Flipping the watch over, the fa├žade of a building is intricately etched onto a screwdown caseback. If I told you Hawthorn is an inner suburb of Melbourne, you may think, “Oh, what lovely Hawthorn-located building is upon my caseback?” And you’d be justified in such thinking, but wrong no less. The building at hand is, in fact, the Flinders Street Station. It’s a lovely building and some suggest it’s a must-see attraction in Melbourne. But it’s also 5.84km (it is Australia, after all) from Hawthorn and that’s if you take the chopper1. Does the same image grace the back of Melbourne’s Flinders model? It does.

Melbourne Hawthorn Chronograph blue

Under the misleading screwdown caseback, a Seiko VK63 mecha-quartz provides the driving power. While you can turn up your nose at quartz all you want, the sweep chronograph hand makes this highly enjoyable. The only tick-tick-ticking you’ll have to watch is from the sub-seconds at 9 o’clock, and that’s highly tolerable. In fact, in my experience, if it’s got sweep, quartz chronos are A-Okay. The chrono only times to 60 minutes, but once Lesley Stahl is done, what do you even have to time?

Melbourne Hawthorn Chronograph blue

While the movement is unjeweled, it is serviceable, though most watchmakers would simply do a replacement for you. This VK—like all VKs—features a date, and you’ve noticed by now that the watch does not. While not my preference, no-date quartz chronos are nonexistent, so here we are. You’ll need to deal with a dead crown position or buy a different watch. But I can’t make all your decisions for you.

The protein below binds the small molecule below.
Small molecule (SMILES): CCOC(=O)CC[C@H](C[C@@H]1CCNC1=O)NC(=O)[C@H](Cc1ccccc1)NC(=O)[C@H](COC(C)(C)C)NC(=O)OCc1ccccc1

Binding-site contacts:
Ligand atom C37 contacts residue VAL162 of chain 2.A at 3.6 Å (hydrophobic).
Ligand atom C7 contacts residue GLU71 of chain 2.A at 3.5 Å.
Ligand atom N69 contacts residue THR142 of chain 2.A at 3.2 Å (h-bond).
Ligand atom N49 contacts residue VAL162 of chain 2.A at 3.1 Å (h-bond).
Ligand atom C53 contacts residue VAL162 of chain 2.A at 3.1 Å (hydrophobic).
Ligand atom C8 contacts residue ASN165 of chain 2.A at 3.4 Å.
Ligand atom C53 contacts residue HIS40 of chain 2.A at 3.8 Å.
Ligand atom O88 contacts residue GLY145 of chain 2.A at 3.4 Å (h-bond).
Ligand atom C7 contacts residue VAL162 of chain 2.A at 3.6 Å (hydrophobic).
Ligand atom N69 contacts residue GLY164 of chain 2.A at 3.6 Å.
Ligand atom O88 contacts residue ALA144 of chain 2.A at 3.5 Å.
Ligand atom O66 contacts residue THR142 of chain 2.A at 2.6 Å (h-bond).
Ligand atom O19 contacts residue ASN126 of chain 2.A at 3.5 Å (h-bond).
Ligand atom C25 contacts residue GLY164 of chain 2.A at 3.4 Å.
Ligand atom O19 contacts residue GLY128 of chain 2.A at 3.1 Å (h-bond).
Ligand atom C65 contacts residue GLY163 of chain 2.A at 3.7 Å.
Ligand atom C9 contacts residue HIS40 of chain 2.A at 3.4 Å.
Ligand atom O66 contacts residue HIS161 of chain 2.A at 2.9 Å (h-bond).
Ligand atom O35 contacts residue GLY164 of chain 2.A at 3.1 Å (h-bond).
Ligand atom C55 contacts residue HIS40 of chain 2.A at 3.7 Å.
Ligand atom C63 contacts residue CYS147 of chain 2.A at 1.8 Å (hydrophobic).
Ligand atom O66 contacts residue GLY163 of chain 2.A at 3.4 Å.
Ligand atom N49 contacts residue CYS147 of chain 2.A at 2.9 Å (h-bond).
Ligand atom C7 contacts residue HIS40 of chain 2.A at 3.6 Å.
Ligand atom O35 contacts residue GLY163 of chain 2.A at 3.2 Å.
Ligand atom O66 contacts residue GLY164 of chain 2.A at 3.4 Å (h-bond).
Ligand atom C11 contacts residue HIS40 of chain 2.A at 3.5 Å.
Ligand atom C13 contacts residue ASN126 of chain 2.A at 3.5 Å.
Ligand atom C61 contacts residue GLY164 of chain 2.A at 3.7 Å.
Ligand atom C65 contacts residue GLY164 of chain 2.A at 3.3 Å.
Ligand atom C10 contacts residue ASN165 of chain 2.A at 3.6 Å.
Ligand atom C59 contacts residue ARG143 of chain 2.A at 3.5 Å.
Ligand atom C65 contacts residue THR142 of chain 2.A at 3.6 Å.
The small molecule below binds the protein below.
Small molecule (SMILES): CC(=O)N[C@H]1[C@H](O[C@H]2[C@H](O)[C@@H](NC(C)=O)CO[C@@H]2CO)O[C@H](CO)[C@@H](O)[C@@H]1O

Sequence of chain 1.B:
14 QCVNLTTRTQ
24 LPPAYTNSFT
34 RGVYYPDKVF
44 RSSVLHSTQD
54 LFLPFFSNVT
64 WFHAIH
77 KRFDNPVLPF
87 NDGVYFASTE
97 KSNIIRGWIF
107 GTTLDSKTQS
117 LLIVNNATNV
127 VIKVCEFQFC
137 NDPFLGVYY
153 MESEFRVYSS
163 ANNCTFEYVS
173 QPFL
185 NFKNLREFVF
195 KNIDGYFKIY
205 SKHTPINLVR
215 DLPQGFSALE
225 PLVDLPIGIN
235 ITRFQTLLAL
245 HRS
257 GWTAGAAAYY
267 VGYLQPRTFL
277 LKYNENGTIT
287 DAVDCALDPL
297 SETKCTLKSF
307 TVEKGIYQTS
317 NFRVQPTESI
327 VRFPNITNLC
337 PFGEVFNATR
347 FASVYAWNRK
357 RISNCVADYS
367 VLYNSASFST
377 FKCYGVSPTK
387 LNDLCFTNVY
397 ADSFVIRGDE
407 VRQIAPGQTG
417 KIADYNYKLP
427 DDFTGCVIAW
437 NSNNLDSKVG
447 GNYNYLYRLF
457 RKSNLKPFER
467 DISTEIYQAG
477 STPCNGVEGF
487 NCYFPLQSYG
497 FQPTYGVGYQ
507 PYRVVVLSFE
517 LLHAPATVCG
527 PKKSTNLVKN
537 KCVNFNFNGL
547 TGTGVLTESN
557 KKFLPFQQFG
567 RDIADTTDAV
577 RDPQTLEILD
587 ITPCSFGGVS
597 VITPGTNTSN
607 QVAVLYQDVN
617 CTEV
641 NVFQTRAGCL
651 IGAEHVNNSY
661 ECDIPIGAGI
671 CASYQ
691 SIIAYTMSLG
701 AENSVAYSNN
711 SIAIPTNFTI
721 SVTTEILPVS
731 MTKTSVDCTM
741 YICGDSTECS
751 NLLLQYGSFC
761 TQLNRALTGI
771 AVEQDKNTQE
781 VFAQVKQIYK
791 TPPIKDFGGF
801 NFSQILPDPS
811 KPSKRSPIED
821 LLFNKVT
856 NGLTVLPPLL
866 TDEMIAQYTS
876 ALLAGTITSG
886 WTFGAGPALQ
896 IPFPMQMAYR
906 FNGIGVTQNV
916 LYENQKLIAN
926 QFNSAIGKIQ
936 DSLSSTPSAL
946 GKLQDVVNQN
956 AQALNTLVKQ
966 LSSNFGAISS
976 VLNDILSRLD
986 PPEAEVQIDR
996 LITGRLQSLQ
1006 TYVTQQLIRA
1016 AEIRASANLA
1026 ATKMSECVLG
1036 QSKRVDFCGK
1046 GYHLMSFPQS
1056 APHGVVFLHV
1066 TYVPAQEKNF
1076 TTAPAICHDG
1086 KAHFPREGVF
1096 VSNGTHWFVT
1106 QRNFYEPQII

Melbourne Hawthorn Chronograph blue

Let’s talk about this bracelet. It's pretty good. The 22mm bracelet wears with adequate comfort—it’s there, it’s a bracelet, it’s metal, you’ll feel it. But it’s not bothersome as some cheaper bracelets can be. It has two polished center links that are nestled between brushed components. It creates a fluidity when it meets the case, as the brushed is against brushed, and the polished abuts the thin polished ring at the base of the bezel. Similarly, the branded flip-lock clasp is brushed on the body and polished on the flip-lock. I like the overall aesthetic, and the bit of grooving just beneath where the flip-lock rests.

Melbourne Hawthorn Chronograph bracelet

Though the bracelet is a cinch to take off the watch, getting it back on is a bit of a struggle due to the location of the lug holes. If you look at the shape of the lugs, they come to a point of sorts at their ends, and it's just near there that Melbourne has situated the lug holes. The issue here is that it makes it more difficult than lug holes which you can just drop the bracelet straight down between the lugs. Not impossible, but if you’re an inveterate strap swapper like I am, makes the bracelet far less appealing, and perhaps the watch, too. But I made it work through much swearing, and the watch paired nicely with a good array of straps, including my trusty Barton Elite Silicone.  

Melbourne Hawthorn Chronograph blue

Up top I questioned whether the Melbourne Hawthorn would be the Melbourne to reinvigorate my affection for a brand that I’ve felt indifferent about for some time. I don’t know if reinvigorated would be the word I’d choose. Aside from the signature “M” counterbalance on the red chrono hand, nothing about the Hawthorn got my motor revving too much, but it’s an undeniably well-made watch, with good finishing and an engaging dial. At $327, it’s not a bad deal for someone just getting into the watch game who wants to try out that chronograph lifestyle before wading into the higher-end market. The watch is available on Melbourne’s website now, in all five colors. You never know: maybe you’ll buy a Hawthorn, win a strap, start writing watch reviews, and make a few new friends.

1 I’d be remiss not to tell you that it’s only an 8 minute train ride from The Flinders Street Station to the Hawthorn Station, by way of the Alamein, Belgrave, or Lilydale line.

Melbourne Hawthorn Chronograph blue
Melbourne Hawthorn Chronograph blue